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Spring Time Bed Fishing For Largemouth Bass


Bed Fishing

Spring Time Bed Fishing for Largemouth Bass- written by Austin Fishing Guide Tyler Torwick

If you ask any bass angler their favorite time of year to fish, I would be willing to bet a vast majority would say springtime. It’s that time of year where the weather gets warmer and the water temps finally start to rise. All winter long those bass have been out deep suspending offshore and have been tough to catch. Once the water starts getting warmer those fish move up shallow to make beds in which to lay their eggs.

Let’s talk more in depth about how to catch those bedding fish…

The Science Behind Spawning

First off, lets talk a little bit about how the bass behave once they have found a suitable place to make a bed. You are dealing with a wild animal but their behavior can be very predictable at times. Largemouth bass are very territorial and will become aggressive once they have eggs laid. Male bass, often referred to as the buck bass, typically do a lot of the work. It is very common to catch fish with bloody tails in the spring. The bass will use its tail to fan away debris and sediment in order to clear a clean patch on the bottom. This often will show up as a light colored spot on an otherwise dirty bottom. Polarized glasses are an absolute must for this type of fishing.

Once the bass have found a place to make a bed and the conditions are right the female will move up on the bed and lay her eggs. At this point the male will fertilize them and guard the nest until the fry have hatched. It may be a few days of sitting on the bed before the female lays the eggs. Sometimes after laying them she will hang around for a while. Typically though once the deed is done the female will move away from the bed and leave it to the male to guard. This is why it is so common to catch the smaller male even when targeting those big females. This is hands down the best time of year for your shot at a PB. While those females are full of eggs they are at their heaviest! Now, keep in mind you only have a small window once the fish spawn. Those females will not stay on their bed forever.

Another thing to keep in mind is that fish spawn at different times during the spring… think of it as waves. Populations of bass in different parts of the lake or even different parts of the same cove will vary the time they spawn. Water temperature is the main factor in when fish spawn so keep in mind that shallow water, stained water, and the backs of creeks all warm up first. This is important to know, if you successfully catch bed fish in a certain part of the cove, you can often recreate this pattern elsewhere. Keep your eyes on the water temp gauge of your graph and note what temp you found when you found active beds. Something to note… river system lakes like Lake Travis don’t always behave this way. For example, the upper end of the lake past Pace Bend can be considerably warmer than the basin areas near Sometimes Island.

Where Do Bass Spawn?

Largemouth bass prefer shallow protected coves and flats to build their nests. Areas away from strong current, wind, and boat traffic are ideal places to look. Watching Bass Master I’m sure you have heard them refer to something called a “spawning flat.” So what is that? Well in certain lakes there are areas that set up with all the ideal conditions to hold multiple beds. Ideally you want an area with 6 feet or less of water. There are exceptions to this, Lake Travis for example is very very clear and I have found fish spawning in as deep as 15 feet of water. Let’s not worry about those bass though. The backs of coves and creeks will always hold bedding fish, but you will find that not all areas are created equal. Look for creek channels that have flats nearby with timber, rock, or some form of cover. Those creek channels act as a highway and make it easy for fish to move when ready to lay their eggs.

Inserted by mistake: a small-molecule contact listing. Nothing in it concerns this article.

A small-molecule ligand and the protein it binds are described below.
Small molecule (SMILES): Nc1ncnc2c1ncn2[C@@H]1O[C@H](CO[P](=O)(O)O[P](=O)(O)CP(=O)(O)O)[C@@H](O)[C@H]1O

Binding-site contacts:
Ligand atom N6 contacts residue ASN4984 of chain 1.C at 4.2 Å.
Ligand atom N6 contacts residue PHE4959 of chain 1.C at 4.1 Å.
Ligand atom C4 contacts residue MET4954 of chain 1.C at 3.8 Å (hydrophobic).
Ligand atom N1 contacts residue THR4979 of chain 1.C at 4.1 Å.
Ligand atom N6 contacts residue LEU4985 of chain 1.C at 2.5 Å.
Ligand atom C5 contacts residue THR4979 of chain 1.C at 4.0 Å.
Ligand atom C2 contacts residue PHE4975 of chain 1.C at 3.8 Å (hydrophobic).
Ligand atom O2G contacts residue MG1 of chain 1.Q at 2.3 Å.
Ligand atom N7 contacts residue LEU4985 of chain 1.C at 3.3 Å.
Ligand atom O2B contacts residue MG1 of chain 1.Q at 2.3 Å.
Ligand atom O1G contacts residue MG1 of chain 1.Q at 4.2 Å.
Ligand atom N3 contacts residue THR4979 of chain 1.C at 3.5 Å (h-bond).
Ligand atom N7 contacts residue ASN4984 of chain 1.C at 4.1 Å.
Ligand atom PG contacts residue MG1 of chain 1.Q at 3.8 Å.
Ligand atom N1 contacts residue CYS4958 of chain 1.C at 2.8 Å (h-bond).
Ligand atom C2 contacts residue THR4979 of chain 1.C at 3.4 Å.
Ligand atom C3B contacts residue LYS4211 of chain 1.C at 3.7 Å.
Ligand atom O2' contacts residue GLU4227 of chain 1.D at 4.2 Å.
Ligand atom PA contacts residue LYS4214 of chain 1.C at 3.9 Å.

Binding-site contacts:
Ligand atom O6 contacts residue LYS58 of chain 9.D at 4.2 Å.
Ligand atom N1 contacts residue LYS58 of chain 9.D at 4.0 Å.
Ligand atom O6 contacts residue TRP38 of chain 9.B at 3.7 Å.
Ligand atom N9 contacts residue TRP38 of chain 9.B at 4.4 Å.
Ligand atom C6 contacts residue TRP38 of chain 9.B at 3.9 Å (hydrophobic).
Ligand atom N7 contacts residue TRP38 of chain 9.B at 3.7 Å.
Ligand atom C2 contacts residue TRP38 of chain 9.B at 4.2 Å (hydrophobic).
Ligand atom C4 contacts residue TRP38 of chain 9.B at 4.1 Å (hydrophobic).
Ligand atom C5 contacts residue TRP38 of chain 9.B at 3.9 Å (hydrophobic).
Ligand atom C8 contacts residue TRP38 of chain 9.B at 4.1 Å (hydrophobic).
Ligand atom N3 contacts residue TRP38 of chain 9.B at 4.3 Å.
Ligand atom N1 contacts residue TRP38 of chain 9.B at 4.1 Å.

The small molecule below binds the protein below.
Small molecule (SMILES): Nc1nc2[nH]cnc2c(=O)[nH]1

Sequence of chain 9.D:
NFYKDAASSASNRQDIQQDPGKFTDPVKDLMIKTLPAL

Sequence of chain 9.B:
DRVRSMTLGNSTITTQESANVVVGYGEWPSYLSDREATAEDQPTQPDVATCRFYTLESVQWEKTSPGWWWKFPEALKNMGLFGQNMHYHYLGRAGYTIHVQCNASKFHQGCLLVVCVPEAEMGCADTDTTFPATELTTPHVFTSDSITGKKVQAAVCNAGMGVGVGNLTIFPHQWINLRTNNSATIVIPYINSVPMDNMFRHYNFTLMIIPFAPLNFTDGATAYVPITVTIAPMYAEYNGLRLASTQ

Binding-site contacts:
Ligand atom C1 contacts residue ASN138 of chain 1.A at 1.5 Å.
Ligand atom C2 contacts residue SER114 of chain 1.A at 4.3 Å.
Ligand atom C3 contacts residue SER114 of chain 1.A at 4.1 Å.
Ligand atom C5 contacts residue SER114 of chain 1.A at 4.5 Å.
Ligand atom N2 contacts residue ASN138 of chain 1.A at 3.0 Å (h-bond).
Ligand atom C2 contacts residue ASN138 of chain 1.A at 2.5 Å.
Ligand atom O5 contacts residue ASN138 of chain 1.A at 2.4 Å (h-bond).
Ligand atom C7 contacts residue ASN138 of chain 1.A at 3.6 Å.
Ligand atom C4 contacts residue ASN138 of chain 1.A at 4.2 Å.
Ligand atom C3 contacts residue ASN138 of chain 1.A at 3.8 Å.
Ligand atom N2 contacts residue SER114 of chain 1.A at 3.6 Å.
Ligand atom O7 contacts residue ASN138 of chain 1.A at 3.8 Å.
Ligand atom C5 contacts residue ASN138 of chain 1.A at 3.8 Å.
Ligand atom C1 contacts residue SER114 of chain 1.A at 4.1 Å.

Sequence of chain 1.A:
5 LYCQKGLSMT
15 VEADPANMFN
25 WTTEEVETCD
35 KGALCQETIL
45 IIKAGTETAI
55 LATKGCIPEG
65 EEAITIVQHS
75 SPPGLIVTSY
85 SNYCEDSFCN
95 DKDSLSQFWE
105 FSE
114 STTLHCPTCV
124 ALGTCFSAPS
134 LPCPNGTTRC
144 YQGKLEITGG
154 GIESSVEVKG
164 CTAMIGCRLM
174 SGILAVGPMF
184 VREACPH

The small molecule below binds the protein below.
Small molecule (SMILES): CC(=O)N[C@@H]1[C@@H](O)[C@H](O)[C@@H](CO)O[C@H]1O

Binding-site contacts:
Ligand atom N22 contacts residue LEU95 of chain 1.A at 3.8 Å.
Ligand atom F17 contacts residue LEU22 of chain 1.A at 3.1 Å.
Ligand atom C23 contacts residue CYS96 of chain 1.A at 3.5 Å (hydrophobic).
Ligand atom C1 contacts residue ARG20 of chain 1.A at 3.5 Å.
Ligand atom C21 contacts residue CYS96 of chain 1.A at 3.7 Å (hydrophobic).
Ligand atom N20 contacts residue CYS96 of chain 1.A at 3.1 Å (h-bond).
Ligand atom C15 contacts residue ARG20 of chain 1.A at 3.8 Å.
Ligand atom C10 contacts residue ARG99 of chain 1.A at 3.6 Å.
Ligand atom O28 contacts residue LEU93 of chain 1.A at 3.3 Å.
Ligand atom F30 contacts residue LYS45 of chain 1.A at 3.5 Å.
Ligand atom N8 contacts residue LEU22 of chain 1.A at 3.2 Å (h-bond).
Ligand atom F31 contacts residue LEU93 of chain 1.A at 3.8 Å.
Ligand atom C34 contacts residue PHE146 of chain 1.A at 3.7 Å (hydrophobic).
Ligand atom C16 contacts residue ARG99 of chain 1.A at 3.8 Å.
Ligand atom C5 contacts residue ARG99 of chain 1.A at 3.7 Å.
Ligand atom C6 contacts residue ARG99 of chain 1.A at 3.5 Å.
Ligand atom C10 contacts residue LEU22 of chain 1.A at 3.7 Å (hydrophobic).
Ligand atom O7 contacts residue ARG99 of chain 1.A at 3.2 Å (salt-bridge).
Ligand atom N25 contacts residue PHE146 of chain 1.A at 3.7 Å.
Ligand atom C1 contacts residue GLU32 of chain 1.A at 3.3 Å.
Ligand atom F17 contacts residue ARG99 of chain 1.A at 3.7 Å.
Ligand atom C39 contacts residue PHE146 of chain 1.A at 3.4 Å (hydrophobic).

Structure can actually be a big factor in where fish spawn. Often times you will notice that their beds will be built next to a log, a stick, a lone rock, some brush, under a dock… the list goes on and on. I believe that they use this cover as additional protection for their nest. Bass eggs are like caviar to a myriad of fish. Bluegill and sunfish are notorious cradle robbers and will eat the eggs if left unattended. Crawfish are another enemy when it comes to spawning time…. This brings us to what baits to throw.

Austin Fishing Guide

What Baits To Use

When bass are actively guarding their beds they become easily agitated and very aggressive. There are a ton of baits that will catch them, but I would like to narrow it down and suggest a couple that work well for me.

Senkos: a wacky rigged Senko is deadly anytime of year, but particularly in the springtime. When bass bite your lure they are not trying to eat it because they are hungry. They are trying to kill it and stop it from disturbing their nest. Bass are able to flare out their gills and suck in and out water. A fish can spit out a bait just as fast as they can suck it in. When the fish are being finicky I like a wacky rig with an exposed hook. A 1/0- 2/0 Owner wacky hook or a VMC Neko hook are my preferred hooks. With the exposed hook point I have found that you improve your hook up ratio, as it can be tougher for a fish to spit the bait. That hook point has the chance of catching inside their mouth before they spit it, giving you the opportunity to set the hook.

Lizards: Salamanders are also a predator of bass eggs and a soft plastic